Part Two of an exclusive interview with Al Ryan, writer and director, providing an insight into the production of “Team of the Eighties” documentary [Part One https://bit.ly/3k9lV7Q]
At the time Ryan pitched the concept he was working at the club developing Palace TV. “Steve Parish phoned me up one morning asking if we had some decent history books about the club that would help illustrate who we were to the uninitiated. I explained that there were a number of excellent examples written by Nigel Sands and Ian King which were very good but didn’t quite capture what he was looking for. He wanted to create more of a buzz around the place and kept referring to wanting to build a Legend of Crystal Palace” I agreed that while the previous history books were factually very informative and entertaining they weren’t exactly sexy. ‘I want a legend’ he said, and sent me away to come up with some ideas.”
Ryan duly went away and worked alongside Chris Grierson [the club’s head of video and social media] and editor Sean Webb and three of them put together bite-sized videos of the club’s history in four three-minute films https://bit.ly/3CtcM0h A larger project was in the offing to make a full length version looking at one particular period and Ryan kept being drawn back to Malcolm Allison. “We approached Bill Nighy about the project and as a huge Palace fan, he kindly agreed to voice the short history videos and during our session he mentioned to me how much he had loved the Allison era in particular, suggesting it was a golden period for the club. I wondered if Bill might be up for voicing a dedicated film about that time. It would certainly provide an added element of stardust to have one of Britain’s leading actors involved. When he agreed to narrate the film, I was thrilled.”
Ryan wrote a summary of the documentary and presented it to Parish. “He loved it and he asked ‘Why are you coming to me? Why don’t you go to a broadcaster?’” Ryan realised that this would not be of interest to most broadcasters such as the likes of ITV who were not making football documentaries at the time. The BBC did all theirs in-house and Sky who were very much focused on the Premier League big guns were not worth considering leaving him with only one place to go. “I had seen quite a few BT Sport films like The Crazy Gang and Rocky & Wrighty and I really liked the way they made them. I got a meeting with the exec producer of BT Sport films, I pitched the idea and five minutes later she wanted to do it. So I started in December 2018, set up the first interviews in February 2019, finished filming in May and thanks to a brilliant production team the edit was done by August.”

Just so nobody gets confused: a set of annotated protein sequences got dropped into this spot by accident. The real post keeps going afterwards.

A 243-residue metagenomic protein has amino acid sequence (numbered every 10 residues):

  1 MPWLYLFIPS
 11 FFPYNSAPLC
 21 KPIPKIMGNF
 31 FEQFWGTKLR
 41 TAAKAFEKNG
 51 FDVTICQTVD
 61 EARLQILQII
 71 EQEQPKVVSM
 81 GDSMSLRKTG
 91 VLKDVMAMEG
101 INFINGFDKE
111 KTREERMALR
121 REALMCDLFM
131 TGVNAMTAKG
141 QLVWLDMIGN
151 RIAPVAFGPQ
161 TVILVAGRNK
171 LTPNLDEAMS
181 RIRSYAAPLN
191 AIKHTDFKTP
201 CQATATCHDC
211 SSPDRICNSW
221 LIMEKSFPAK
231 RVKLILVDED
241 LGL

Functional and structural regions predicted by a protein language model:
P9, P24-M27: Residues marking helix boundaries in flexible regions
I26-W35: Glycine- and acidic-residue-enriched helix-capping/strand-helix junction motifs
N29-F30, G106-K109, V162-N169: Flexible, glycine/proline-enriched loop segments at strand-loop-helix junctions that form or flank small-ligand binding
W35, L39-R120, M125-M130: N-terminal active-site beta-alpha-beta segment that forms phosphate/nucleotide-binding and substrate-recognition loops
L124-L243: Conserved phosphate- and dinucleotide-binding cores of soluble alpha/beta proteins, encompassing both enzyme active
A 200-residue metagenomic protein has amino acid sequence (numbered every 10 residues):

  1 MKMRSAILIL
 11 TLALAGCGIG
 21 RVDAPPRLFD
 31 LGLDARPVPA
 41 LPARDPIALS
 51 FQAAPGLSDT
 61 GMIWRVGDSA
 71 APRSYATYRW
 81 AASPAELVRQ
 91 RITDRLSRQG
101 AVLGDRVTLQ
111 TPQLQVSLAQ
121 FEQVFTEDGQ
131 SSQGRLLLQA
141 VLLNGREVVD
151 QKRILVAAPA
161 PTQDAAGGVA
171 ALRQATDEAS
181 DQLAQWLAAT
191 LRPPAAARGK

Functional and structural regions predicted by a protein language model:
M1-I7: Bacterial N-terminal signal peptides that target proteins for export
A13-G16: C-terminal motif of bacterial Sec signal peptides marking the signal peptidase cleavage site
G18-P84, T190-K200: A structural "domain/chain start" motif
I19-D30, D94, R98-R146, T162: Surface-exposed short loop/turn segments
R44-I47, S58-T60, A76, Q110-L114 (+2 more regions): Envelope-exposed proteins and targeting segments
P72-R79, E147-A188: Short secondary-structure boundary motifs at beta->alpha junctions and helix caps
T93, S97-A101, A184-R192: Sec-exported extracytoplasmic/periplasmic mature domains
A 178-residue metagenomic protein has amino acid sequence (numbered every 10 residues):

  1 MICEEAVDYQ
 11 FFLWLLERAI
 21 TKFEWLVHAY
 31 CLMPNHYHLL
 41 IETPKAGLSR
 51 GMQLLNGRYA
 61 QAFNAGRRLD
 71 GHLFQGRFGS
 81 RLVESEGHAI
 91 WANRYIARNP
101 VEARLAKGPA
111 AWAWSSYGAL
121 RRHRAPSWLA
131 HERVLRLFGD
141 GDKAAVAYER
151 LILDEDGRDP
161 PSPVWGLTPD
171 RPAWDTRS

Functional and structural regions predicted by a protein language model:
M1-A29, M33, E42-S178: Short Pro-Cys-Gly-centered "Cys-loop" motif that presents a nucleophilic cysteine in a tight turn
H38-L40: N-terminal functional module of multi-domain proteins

That was a rapid turnaround but in a way it had to be because there was a significant anniversary looming. On 29th September 1979 Palace beat Bobby Robson’s Ipswich 4-1 at Selhurst Park to go top of the Division One table for the first, and so far only, time in the club’s history. “That also happened to be my dad’s birthday so it all fitted in,” Ryan revealed. The film’s premiere at Croydon’s Box Park took place on 9th October 2019.
The range and candour of the interviews with nearly all the key players is impressive, and the mercurial Vince Hilaire being a particular delight. Hilaire was a bewitching player and in the film he comes across as a thoroughly engaging personality, beaming alongside his pride and joy, the trusty Triumph Stag [see main picture]. He regales us with several stories of what could be termed the rough and ready approach of this up and coming team including their visits to the legendary Solly’s café, a greasy spoon that was the players’ favourite haunt after training. As Ian Evans wryly describes their unusual diet in the documentary when “we survived on chips and bacon butties, ham egg and chips, all very healthy. I think Arsène Wenger would have been doing cartwheels in there.”